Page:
Call me crazy
When you know it's time to ask for help
This is an opinion of a young person and does not necessarily reflect the opinion of SpunOut.ie. It is one person's experience and may be different for you. If you'd like to write something for SpunOut.ie please contact firstname.lastname@example.org.
For as long as I can remember I have suffered from anxiety, I had anxiety before I even knew what anxiety was. I remember being eight years old and having my first panic attack (that I can remember) while watching the goonies with my mother. My heart started pounding, my vision started blurring, I convinced myself I was having a heart attack and I even made my poor mother call her nurse friend at work so she could listen to my heart through the phone and tell me I was in fact, not dying.
Although anxiety always had some part to play in my life, it wasn’t until the Leaving Cert when I really started to notice it. I suppose looking back I hadn’t been happy for a long time before that, my undiagnosed depression had definitely played a hand in my skipping school in fifth year and my never leaving my house too. But the Leaving Cert kicked my anxiety into full gear, and I began to realize maybe I may not be completely okay. The stress placed on students during the leaving cert is extreme, and for someone with undiagnosed mental health issues, it was too much for me.
I had friends who suffered from mental health issues and unfortunately had heard many people automatically brand them as ‘crazy’. Seeing this type of behavior, I can admit, made me very fearful to speak out about how I was feeling. During the Leaving Cert, I began passing out, getting constant panic attacks, waking up spinning in the middle of the night, I couldn’t eat, sleep or breathe. It sounds cliche but I began to feel like my lungs were constantly filled with water.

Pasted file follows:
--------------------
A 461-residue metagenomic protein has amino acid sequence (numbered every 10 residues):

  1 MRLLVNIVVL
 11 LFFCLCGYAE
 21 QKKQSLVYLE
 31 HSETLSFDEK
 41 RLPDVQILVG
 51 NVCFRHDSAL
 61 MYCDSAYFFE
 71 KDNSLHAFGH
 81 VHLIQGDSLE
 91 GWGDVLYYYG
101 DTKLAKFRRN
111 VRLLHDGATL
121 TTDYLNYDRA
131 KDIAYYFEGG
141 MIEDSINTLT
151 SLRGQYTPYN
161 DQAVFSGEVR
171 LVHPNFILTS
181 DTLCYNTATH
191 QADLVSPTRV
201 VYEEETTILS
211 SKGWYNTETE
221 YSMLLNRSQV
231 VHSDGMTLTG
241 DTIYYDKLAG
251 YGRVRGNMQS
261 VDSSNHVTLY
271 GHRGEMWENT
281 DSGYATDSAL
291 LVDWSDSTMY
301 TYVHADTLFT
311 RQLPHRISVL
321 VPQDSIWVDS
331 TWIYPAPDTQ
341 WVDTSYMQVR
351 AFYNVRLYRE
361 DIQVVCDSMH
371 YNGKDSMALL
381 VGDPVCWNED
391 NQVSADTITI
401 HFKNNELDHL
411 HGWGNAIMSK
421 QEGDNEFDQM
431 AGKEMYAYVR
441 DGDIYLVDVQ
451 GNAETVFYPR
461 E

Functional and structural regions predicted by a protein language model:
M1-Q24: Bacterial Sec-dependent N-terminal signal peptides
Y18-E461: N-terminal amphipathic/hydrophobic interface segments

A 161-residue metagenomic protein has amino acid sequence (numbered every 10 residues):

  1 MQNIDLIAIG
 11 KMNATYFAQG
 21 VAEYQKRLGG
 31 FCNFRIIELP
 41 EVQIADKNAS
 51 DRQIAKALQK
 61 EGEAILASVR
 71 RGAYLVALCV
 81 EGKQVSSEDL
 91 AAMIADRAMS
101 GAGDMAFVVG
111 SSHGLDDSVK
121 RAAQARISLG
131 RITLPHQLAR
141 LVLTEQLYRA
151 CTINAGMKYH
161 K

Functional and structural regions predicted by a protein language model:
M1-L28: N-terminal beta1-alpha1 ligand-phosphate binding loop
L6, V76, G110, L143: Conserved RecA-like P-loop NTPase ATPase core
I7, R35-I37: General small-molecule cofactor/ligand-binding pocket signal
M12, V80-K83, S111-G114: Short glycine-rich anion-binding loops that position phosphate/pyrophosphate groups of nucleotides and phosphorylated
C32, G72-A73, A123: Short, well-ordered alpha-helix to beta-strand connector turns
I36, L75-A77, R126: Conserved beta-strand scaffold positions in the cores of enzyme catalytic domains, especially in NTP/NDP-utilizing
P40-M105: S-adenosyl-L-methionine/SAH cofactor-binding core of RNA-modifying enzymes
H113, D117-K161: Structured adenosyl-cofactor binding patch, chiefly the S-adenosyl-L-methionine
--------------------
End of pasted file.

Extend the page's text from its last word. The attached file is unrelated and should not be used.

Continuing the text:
Eventually, my mental health got so bad that I struggled to leave my bed, I missed an entire two months of college and couldn’t remember a time when I wasn’t completely miserable. I remember the turning point too, my mother came to my room and I just began sobbing uncontrollably, I shared every single dark thought, and then slowly things began to get better. Asking for help meant my family and friends were able to help me, to try to understand my behavior and help me to help myself.
My family was incredibly supportive, I got the help I badly needed for so long. And although I will always suffer from anxiety, since asking for help , I better know how to cope with it and I no longer let it control me.
These negative attitudes towards mental health are even worse towards men suffering from mental health issues. Of the 486 confirmed deaths in Ireland by suicide in 2014, 399 of them were male. In Irish society we still have the harmful ‘be a man’ culture, that leads to men keeping things inside and such a high male suicide rate.
Unfortunately, Mental health in Ireland is still incredibly stigmatized, it is one of those things people don’t speak about. Saying my depression is acting up today is for some reason not only something we apparently shouldn’t say, but also not a valid excuse for not being able to do certain things. The outdated keep it to yourself, “get on with” attitude needs to go.